App Distribution: Alternative Routes to Market for Android Developers
For many Android app developers, the Google Play Store is the only route to market. However, this approach can be somewhat limiting because the Google Play Store, despite being the default app store on most Android devices, doesn’t reach everyone in the Android ecosystem.
In fact, depending on who you are trying to target – your app may never achieve its full potential if your marketing strategy is limited to promotional activities within the confines of the Google Play Store.
No other product or service would limit itself to a single marketing channel. So why shouldn’t app developers explore other options to position their apps in front of the right person at the right time?
The question you need to ask yourself is: If I want to reach more of the right people, should my app delivery strategy be more “multi-channel”?
But first …
What’s Wrong with the Google Play Store?
At first glance, absolutely nothing. The Google Play store is the number one route to market for app developers. It’s the first place the majority of smartphone users will turn to when they are looking for app recommendations or want to download the latest “must have” app. As such, we recommend all app developers should include and optimize their app listings on the Google Play Store.
However, this doesn’t mean the Google Play Store isn’t without its problems.
While it could be argued that the Google Play Store has created a level playing field, where app developers can compete regardless of size and marketing budget, this isn’t always the case.
In a highly competitive market, there are currently more than 3.3 million apps available on the Google Play Store, getting your app seen can be something of a challenge. To remain visible and drive engagement, app developers need to invest in an ongoing App Store Optimization (ASO) program and paid promotion strategy.
Getting to the top of a category in the Google Play Store and staying there can be really expensive – and this is before you take into account the fact that Google will receive 30 percent of any revenues you generate from premium downloads or via in-app purchases.
Note: The high cost of in-app purchases was just one reason why games developer Epic decided to sidestep the Google Play Store when launching the Android version of Fortnite.
Further Reading: Will Epic Games Change The Way Smartphone Users Download Apps?
Successful exploitation of the Google Play Store, like any other marketing channel, requires app developers to get their heads around concepts like cost per acquisition and customer lifetime value. Until you know these figures – you will never truly understand the profit potential of your app.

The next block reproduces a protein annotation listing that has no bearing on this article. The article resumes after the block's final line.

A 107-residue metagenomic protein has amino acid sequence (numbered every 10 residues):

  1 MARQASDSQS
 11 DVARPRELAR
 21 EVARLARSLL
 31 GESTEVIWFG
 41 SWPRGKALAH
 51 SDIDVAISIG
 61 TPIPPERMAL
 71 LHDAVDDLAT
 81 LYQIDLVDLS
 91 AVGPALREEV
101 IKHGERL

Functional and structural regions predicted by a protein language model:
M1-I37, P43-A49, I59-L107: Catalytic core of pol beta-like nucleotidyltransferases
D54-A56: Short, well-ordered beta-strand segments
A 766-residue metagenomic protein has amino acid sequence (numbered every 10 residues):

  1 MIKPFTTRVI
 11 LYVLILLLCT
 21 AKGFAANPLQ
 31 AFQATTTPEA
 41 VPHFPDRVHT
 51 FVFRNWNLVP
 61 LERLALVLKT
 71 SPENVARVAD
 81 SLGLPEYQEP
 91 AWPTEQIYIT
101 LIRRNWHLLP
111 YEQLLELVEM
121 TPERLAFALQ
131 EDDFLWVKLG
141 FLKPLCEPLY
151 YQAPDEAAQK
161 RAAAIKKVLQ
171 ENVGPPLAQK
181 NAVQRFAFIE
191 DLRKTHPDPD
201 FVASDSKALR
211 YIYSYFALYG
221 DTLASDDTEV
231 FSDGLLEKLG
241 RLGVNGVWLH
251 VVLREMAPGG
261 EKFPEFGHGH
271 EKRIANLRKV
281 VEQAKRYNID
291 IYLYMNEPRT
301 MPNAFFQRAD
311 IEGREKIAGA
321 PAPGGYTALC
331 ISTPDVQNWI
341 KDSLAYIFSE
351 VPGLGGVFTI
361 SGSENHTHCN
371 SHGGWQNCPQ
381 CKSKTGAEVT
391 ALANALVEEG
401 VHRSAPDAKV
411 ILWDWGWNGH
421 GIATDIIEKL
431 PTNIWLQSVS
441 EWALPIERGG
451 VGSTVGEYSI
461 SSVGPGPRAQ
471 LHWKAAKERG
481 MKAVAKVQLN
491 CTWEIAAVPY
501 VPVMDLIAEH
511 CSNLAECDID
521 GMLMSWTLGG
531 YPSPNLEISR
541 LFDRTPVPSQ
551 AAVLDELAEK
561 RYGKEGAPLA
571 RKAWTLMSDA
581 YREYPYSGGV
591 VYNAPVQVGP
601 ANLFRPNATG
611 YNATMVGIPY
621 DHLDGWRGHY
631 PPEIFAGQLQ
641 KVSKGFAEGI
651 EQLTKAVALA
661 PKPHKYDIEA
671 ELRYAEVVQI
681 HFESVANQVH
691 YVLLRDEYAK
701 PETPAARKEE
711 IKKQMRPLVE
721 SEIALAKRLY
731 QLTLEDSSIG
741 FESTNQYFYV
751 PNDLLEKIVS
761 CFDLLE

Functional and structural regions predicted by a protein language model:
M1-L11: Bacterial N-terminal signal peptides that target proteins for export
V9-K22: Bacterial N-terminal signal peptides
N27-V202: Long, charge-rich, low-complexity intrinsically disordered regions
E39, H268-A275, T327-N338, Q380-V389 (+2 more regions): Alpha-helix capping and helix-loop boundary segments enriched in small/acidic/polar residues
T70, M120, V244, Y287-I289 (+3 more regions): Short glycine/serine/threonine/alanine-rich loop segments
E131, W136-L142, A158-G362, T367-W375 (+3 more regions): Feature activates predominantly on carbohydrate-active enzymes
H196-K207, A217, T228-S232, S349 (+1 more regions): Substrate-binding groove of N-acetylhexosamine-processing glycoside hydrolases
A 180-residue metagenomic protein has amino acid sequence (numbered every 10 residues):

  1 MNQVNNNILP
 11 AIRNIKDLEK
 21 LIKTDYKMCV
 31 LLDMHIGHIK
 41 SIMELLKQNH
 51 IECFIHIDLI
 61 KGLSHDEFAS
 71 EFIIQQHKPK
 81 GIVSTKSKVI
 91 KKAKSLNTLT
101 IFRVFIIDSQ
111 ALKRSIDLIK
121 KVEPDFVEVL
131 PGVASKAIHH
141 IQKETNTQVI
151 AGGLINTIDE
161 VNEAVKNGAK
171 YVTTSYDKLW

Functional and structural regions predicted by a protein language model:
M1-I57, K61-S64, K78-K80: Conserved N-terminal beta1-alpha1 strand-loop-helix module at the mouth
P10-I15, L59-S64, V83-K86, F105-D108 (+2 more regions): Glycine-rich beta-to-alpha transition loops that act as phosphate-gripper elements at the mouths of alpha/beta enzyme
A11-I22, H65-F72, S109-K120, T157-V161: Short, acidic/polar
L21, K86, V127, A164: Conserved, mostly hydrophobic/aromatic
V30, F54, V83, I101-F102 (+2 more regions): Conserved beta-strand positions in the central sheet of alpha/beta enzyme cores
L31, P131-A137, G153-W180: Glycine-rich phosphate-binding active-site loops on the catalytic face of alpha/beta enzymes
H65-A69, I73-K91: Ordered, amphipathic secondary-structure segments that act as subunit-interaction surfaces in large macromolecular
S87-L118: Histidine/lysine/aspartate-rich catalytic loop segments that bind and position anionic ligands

It’s also important to remember when your marketing budget dries up, your apps will lose visibility.
There are other issues app developers need to be aware of when focusing all their efforts on the Google Play Store. The most pressing, and perhaps sounding somewhat counter-intuitive when we are discussing the world’s biggest app store, is the fact that the vast majority of smartphone users don’t actually download apps from app stores.
More Than Half of Smartphone Users Don’t Download Apps
A recent study suggested that 51 percent of smartphone users downloaded zero apps every month. Those who do actively download apps tend to do so very sparingly with 13 percent downloading just one app per month, 11 percent downloading two, 8 percent downloading three, 5 percent downloading four, and 7 percent downloading five to seven apps. At the top of the scale, only 5 percent of smartphone users download more than eight apps every month.
There are many reasons why people don’t download apps from the Google Play Store. These include limited device memory, limited wi-fi connectivity, fear of fraud, or just lack of interest. If you are going to reach these people, you’re going to have to get a little more strategic about your app distribution plans.
Alternative App Stores
The Google Play Store isn’t the only Android app store on the market. However, most of the big players (either independently operated or offered by smartphone manufacturers and mobile networks) have the same problems as the Google Play Store concerning competition and trust (compounded with much smaller user-bases).
Is it worth making your app available on these platforms? Yes – but pick them wisely. An app store operated by the likes of Amazon (the Amazon App Store is the default choice for owners of Kindle Fire devices) or Samsung will have a considerable user-based and therefore have the potential to distribute apps in volume. Others might not have the same reach. As you will have to invest time, effort and money in optimizing these secondary app stores just like you would on the Google Play Store, you may find smaller app stores don’t deliver the same bang for your buck as the big guys. Don’t be a busy fool and try and work with everyone.
Alternative Distribution Strategies